Another thing being sold cheaply was the UK’s council housing stock. The Conservative plan to have people who had never before owned shares or heritable property, converted to their cause seemed to be working just fine and dandy – at least for those who could afford it.
Meanwhile the SNP was being riven by political division. The ’79 group, a left leaning faction within the party which included a young banker called Alex Salmond, were expelled from the party.
Despite the downright hostility that was fermenting towards the Tories in Scotland, the 80s was a bleak time for the SNP. Labour argued that the only way to get rid of the Tories was to vote Labour. With no devolution, this seemed a logical argument. The SNP was caught up in an internal battle on whether to return to their 1970s single issue stance or whether to progress as a left of centre party. The decision of Jim Sillars to dissolve his Scottish Labour Party and join the SNP was a vital factor in the political direction of the party, as was the defection of Labour’s Dick Douglas to the Nats.
Sillars won a sensational victory at the Govan by-election in 1988. In 1990, against expectations and two years later former ’79 group member Alex Salmond scored a election victory over Margaret Ewing to become party leader.
The 1992 General Election had promised much for the SNP. It proved to be mixed in fortunes. The SNP held three seats they had won in 1987, but lost Govan. They also lost Dunfermline West, but this was not helped by the sitting MP Dick Douglas deciding to stand against Labour MP Donald Dewar in his Glasgow seat instead of defending the seat he had represented for years.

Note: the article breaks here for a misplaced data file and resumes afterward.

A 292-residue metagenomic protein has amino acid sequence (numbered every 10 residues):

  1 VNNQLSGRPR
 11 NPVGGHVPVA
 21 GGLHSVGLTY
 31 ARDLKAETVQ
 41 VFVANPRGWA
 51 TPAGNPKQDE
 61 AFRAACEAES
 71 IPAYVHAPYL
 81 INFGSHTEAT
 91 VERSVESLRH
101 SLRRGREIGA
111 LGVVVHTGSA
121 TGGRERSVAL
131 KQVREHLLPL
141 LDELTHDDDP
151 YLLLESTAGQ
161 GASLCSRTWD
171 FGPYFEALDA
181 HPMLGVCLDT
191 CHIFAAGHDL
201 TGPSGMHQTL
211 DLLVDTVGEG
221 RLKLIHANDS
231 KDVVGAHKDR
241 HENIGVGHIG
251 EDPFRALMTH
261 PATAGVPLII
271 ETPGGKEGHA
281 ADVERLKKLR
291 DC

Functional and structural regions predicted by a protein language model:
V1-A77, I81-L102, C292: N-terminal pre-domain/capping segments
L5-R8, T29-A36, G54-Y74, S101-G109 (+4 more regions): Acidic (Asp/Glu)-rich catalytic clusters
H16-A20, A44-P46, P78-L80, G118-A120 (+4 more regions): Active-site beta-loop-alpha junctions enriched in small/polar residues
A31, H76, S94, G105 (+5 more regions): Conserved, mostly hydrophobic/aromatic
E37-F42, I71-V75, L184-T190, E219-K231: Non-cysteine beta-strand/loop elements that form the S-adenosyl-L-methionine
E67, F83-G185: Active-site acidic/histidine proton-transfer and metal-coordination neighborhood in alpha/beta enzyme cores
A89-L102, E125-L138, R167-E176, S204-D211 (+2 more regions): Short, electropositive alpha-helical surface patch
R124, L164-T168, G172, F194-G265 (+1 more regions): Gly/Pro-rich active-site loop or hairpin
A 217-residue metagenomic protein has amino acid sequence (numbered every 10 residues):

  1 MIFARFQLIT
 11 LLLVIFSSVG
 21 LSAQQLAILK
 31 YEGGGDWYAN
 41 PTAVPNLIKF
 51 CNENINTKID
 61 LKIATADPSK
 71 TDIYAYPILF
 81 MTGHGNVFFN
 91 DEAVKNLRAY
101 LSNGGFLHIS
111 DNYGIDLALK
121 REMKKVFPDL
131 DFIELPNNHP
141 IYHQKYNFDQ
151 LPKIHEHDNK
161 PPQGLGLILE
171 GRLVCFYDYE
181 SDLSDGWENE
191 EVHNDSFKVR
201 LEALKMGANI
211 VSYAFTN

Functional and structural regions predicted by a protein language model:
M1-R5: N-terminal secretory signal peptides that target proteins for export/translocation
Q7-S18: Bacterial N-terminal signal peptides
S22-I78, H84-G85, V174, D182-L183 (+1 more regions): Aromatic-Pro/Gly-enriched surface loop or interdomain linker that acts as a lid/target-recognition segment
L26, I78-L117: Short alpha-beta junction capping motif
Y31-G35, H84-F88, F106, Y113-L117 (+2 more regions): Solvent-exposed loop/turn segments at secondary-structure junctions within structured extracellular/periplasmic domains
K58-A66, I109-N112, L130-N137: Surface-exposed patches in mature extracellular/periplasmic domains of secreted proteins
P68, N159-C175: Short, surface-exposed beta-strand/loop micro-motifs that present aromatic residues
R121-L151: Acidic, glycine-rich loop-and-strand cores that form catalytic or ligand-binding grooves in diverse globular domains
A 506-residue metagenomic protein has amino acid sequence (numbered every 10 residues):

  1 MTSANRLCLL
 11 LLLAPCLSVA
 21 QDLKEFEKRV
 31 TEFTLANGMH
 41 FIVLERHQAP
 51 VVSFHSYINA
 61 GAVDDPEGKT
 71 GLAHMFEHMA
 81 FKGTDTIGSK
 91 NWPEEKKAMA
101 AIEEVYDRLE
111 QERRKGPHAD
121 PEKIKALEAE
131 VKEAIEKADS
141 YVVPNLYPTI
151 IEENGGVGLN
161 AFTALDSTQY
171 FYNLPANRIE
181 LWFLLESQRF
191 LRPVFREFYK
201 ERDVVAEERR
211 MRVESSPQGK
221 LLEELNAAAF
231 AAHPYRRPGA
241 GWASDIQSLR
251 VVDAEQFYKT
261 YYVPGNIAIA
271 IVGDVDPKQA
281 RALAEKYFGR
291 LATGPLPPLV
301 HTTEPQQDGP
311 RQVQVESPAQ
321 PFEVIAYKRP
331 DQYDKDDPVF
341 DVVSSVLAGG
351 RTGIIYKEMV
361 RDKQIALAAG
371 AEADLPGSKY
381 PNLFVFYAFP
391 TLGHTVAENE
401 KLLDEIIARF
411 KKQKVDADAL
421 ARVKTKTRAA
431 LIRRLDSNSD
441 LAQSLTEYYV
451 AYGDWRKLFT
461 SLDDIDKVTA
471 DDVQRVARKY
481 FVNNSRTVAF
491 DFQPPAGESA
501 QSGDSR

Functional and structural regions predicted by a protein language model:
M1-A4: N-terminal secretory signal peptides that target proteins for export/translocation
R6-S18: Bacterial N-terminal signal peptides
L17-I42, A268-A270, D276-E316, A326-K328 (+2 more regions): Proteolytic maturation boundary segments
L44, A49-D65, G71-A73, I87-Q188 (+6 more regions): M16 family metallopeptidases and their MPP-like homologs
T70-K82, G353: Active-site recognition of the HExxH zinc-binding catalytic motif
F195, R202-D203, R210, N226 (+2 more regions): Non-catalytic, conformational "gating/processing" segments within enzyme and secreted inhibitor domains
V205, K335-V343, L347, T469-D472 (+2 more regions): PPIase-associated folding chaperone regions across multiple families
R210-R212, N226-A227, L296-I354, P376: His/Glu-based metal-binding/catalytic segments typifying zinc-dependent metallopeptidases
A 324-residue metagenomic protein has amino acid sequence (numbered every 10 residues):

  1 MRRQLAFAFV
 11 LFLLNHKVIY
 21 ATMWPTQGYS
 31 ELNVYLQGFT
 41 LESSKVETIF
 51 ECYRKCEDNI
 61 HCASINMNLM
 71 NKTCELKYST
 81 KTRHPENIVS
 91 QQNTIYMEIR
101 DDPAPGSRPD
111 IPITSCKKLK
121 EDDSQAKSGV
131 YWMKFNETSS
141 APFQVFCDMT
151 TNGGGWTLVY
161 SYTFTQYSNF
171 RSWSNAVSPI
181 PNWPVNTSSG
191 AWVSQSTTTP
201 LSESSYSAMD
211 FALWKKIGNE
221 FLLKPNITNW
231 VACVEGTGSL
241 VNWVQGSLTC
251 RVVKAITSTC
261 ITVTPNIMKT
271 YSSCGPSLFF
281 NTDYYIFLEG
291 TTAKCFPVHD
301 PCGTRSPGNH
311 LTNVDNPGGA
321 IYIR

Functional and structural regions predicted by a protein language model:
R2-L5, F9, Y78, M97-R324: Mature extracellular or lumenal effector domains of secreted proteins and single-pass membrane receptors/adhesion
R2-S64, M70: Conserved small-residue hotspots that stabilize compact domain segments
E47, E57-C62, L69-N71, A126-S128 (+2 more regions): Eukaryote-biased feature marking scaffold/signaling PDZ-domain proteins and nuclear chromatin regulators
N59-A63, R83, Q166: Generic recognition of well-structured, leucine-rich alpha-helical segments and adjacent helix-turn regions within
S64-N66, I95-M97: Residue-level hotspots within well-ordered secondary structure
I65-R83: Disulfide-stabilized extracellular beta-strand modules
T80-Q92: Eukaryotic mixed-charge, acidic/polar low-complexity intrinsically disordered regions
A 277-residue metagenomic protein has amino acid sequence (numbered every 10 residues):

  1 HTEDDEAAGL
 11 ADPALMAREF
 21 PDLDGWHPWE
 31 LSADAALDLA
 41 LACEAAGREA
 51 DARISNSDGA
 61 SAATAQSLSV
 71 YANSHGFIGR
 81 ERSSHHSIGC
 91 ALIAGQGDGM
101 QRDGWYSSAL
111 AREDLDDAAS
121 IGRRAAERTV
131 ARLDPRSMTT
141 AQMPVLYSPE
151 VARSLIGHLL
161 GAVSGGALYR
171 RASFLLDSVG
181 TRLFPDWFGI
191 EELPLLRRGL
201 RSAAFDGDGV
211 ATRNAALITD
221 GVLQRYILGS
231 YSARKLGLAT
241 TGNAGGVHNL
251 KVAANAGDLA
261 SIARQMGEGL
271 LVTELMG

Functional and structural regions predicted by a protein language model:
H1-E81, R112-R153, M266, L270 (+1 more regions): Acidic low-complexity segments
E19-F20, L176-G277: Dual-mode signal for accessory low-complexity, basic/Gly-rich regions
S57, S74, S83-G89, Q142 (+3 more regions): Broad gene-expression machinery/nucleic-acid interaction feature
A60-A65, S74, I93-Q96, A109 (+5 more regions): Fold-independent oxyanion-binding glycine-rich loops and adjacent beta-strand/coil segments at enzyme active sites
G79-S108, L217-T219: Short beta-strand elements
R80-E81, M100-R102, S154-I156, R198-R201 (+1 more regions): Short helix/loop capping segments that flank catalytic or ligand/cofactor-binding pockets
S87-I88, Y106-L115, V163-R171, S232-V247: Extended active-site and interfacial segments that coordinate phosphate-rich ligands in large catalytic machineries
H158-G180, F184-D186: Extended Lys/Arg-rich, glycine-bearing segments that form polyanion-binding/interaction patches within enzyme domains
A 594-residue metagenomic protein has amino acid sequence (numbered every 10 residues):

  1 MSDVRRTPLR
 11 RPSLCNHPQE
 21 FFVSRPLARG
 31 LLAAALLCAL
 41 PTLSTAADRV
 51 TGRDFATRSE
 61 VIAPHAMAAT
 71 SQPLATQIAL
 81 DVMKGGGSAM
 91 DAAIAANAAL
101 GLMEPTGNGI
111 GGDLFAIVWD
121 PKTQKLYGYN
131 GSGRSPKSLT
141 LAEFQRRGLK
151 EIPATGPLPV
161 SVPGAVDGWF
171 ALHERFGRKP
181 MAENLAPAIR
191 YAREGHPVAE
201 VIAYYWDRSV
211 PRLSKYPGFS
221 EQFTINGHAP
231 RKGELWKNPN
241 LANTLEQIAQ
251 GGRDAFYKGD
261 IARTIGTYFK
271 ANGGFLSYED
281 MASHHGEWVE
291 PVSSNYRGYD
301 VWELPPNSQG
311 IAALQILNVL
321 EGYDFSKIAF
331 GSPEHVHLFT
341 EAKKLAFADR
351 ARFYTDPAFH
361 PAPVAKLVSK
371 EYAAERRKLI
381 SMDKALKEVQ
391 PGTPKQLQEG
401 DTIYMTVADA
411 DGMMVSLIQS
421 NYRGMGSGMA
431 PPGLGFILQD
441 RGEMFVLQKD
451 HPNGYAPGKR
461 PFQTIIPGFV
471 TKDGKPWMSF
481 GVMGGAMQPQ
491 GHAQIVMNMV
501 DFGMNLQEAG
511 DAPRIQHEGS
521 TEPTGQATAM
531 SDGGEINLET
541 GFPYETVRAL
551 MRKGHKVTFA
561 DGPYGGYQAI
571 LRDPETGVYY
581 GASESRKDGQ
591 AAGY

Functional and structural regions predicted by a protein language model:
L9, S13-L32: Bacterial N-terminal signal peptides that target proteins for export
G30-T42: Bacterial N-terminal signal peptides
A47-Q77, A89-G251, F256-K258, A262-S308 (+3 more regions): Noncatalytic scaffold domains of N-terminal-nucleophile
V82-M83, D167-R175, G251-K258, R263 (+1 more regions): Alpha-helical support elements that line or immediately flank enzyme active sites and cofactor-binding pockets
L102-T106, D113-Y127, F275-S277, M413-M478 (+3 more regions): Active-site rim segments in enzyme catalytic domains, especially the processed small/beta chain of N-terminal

The SNP had failed to make headway in terms of winning seats. However, their campaign proved a success in terms of votes won, with the SNP vote going up by 50% from their 1987 performance. It proved too much to bear for Sillars though, and he quit active politics, famously describing the Scots as ’90 minute patriots’. It also signaled the breakdown of the political relationship between Sillars and Salmond.
The intervening years between the 1992 and 1997 general elections were marked by some SNP electoral success. In the 1994 elections for the European Parliament the party managed to secure over 30% of the popular vote and return two MEPs (Winnie Ewing and Allan MacCartney). The SNP also came very close to winning the Monklands East by-election of that year, caused by the death of the leader of the Labour Party, John Smith. In 1995 they went one better, when the Perth and Kinross by-election was won by Roseanna Cunningham who later became the party’s deputy leader.
The 1997 General Election saw the SNP double their number of MPs from three to six. More importantly it brought the Labour party to power in the UK. They promised in their manifesto to hold a referendum in Scotland with a view to setting up a Scottish Parliament.
Next – “Devolution will kill Nationalism stone dead” and “Do you bloody well think so?”